I never did get to climb to the top of the Pale Tree, but I did go up into the Omphalos Chamber and found the highest spot in there I could get to, so I guess that wins!

As far as new additions…I love vistas. Some could be quite the puzzle to figure out how to reach, but as I’m a veteran of games like Prince of Persia and Assassin’s Creed (and oh how heavily did vistas remind me of syncing viewpoints in AC!), usually just a moment or two of studying the area gave me a path up. They’re also amazing for taking lovely screenshots of the area, something which I took great advantage of.

Now, if only it were August 25th…

New Dynamic Event: Centaurs invade the Underworld!

So a few nights ago, a few friends (TriggerSad, Sharn_Vendeta, and damagedself) decided to try an Underworld run. We ultimately didn’t succeed (damn you Talhkora and your over-aggroing ways), but we did have a lot of fun. A lot of the chat we had on skype was about Guild Wars 2 and things from it we missed – such as the fact that we couldn’t jump (would have been very helpful at some points) and couldn’t dodge.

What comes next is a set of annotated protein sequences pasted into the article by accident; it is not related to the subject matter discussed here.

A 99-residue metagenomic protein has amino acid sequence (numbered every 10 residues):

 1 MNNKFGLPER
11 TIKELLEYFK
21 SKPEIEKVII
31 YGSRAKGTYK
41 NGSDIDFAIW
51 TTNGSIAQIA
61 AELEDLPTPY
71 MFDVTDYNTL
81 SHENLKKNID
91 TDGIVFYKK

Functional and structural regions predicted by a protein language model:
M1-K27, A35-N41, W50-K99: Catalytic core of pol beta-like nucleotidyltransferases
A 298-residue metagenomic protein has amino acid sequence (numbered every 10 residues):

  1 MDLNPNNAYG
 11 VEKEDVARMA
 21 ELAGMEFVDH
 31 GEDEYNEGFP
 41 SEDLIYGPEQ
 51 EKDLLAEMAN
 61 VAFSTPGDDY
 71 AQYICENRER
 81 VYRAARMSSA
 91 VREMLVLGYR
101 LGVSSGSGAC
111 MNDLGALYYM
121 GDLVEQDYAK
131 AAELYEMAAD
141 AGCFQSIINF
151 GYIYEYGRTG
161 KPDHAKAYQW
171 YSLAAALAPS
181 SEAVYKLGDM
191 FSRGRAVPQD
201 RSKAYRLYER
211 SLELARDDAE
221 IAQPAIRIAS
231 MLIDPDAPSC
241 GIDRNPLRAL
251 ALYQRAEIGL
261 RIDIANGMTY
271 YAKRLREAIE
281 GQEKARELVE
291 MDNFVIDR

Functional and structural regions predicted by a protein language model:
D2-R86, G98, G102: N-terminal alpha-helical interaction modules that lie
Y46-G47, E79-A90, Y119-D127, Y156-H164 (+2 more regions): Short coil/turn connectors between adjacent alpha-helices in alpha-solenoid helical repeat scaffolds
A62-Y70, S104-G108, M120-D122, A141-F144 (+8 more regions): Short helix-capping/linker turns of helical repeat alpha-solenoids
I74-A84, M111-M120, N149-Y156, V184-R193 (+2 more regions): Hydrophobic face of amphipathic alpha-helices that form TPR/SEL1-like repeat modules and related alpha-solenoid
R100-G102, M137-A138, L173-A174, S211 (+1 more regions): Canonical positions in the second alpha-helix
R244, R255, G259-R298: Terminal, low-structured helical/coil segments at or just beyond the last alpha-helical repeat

And then Sharn used his Zhed tonic, said “New dynamic event! Centaurs are invading the Underworld!”, and it got me thinking.

I would really, really love to see the Underworld as a dungeon in Guild Wars 2.

Now, nothing as silly as “centaurs are trying to take over”, but, honestly, how cool would that be, to be able to see how the UW has changed in the 250 years since GW1? I mean, obviously things are still active there, considering how portals to the Underworld will open up all over Godslost Swamp, where the Black Curtain and Temple of the Ages used to be. Aatxes are among the things that spawn from the portals when you destroy them – yes, those same Aatxes. And then there’s the Shadow Behemoth itself, that may break out of the Underworld and needs to be defeated.